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Richard Licata is moving on.
NBC Entertainment’s executive vp communications announced Tuesday in a personal memo to the staff that he will be exiting the company after a three-year period in which NBC clawed its way back to the top. A close confidant of NBC Entertainment chairman Bob Greenblatt, with whom he also worked closely at Fox and Showtime, Licata will stay on as a consultant to the network for projects including the early December live musical installment of Peter Pan.
The news comes after a particularly troubling period in Licata’s personal life, with his father passing away earlier this year. In the staff memo, the PR chief noted: “Sometimes life has a funny way of interrupting life.… [My father’s] last months were powerful if not glamorous. The impact of those last days brought into focus, for me, the pain and peace of one’s final moments, but more importantly the joys of living.”
In that same note, Licata, arguably best known for his awards campaign expertise, talked about his desire to be part of another rebuilding process, much as he was at Fox, Showtime and, most recently, NBC. The latter ended the 2013-14 season at No. 1 for the first time in a decade, thanks to hits including The Voice and The Blacklist. Also noteworthy from a PR perspective was a surprisingly smooth late-night transition and a ratings smash for the network’s first live musical event, The Sound of Music.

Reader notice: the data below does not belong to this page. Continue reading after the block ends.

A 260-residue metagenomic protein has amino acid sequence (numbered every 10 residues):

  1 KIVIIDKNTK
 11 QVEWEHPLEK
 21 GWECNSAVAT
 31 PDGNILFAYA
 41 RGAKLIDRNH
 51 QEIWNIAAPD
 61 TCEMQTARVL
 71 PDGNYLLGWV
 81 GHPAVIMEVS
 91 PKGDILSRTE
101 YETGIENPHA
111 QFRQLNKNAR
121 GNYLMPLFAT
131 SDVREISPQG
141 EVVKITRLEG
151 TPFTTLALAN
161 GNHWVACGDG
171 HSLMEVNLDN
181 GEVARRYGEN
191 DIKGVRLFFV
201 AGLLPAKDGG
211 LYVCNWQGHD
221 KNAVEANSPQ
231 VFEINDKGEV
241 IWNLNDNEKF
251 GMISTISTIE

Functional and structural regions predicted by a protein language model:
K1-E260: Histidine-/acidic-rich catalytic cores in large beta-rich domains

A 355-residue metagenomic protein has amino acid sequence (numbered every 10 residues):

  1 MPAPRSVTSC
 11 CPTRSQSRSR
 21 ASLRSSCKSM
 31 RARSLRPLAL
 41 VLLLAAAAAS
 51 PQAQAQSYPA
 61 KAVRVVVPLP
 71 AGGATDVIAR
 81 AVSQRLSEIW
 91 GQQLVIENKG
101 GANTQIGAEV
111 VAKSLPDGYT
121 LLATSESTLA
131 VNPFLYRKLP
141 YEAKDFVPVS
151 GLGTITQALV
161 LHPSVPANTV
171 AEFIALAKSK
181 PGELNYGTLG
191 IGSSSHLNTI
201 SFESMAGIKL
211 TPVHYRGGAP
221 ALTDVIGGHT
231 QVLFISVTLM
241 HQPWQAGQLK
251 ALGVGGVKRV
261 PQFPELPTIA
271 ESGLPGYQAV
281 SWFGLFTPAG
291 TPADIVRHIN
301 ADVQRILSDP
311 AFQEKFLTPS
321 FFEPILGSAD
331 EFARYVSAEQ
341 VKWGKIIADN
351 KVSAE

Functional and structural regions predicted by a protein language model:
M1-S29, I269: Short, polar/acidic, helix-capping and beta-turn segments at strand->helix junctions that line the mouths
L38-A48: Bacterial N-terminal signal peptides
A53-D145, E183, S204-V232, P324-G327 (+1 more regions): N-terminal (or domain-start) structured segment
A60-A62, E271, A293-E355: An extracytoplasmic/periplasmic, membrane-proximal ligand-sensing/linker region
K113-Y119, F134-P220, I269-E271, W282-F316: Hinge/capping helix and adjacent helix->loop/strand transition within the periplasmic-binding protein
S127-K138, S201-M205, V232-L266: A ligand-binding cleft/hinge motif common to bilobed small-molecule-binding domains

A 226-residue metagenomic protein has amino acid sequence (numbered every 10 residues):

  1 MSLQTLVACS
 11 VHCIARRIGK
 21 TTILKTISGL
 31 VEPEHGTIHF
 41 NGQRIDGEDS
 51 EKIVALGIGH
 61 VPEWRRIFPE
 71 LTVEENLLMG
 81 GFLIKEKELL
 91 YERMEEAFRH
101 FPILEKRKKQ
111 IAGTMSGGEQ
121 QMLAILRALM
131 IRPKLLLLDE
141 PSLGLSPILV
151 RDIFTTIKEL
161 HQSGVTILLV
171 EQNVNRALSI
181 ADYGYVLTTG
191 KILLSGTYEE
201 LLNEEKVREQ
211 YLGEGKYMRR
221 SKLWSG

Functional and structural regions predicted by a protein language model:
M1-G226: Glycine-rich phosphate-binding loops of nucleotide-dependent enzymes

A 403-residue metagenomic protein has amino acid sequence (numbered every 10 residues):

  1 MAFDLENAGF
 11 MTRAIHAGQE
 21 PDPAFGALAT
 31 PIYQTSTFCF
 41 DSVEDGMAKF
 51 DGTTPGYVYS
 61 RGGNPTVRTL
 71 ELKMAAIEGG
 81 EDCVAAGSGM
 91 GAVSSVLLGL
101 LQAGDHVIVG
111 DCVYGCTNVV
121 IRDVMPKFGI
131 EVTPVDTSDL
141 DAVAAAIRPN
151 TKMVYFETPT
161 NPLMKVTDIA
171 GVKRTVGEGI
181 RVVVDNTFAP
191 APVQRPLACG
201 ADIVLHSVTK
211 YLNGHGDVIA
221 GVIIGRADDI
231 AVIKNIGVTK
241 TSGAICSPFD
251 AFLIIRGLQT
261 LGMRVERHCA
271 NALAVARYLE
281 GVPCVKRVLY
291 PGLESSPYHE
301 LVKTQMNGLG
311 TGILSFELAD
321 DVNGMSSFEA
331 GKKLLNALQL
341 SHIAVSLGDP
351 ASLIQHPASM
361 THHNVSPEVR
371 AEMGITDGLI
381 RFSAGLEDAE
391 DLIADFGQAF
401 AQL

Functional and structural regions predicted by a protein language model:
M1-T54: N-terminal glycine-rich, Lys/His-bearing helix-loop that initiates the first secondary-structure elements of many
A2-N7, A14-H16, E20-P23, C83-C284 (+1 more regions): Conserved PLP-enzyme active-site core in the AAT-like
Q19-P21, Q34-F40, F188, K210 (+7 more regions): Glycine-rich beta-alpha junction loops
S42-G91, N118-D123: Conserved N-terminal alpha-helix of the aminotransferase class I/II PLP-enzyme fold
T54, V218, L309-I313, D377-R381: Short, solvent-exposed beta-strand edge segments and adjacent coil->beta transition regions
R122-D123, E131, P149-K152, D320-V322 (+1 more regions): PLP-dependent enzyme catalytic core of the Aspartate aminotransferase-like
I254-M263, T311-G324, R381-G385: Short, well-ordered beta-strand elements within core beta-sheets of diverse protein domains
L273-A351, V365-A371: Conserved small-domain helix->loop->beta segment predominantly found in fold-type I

Licata began his three-decade career in the industry at HBO, and in that time has worked on shows including The X-Files, Beverly Hills, 90210, The Simpsons, The Shield, Monk and Dexter. In 1997, he served as a producer on the Emmy-nominated HBO film Gia, starring Angelina Jolie. Early on, Licata was also an entertainment reporter and editor for The New York Daily News.
As we all enjoy the satisfying view from the summit we’ve climbed together over the last three years, it is with the deepest respect for that journey that I tell you that I will be leaving NBC Entertainment shortly.
Sometimes life has a funny way of interrupting life. As some of you know, my father passed away recently after a long struggle with old age. His last months were powerful if not glamorous. The impact of those last days brought into focus, for me, the pain and peace of one’s final moments, but more importantly the joys of living.
One of the lessons of my father’s life, and one that he passed on to me, was the satisfaction of rebuilding something from the ground up. It’s a passion for making things better that led me into the trenches first at FOX and then later Showtime. There, in those trenches, just like here at NBC, was Bob Greenblatt who quickly became a trusted colleague and then eventually also a great friend. We shared the excitement of moving two networks forward when all odds were against us, and in some sense the greatest stories ever told are comeback stories.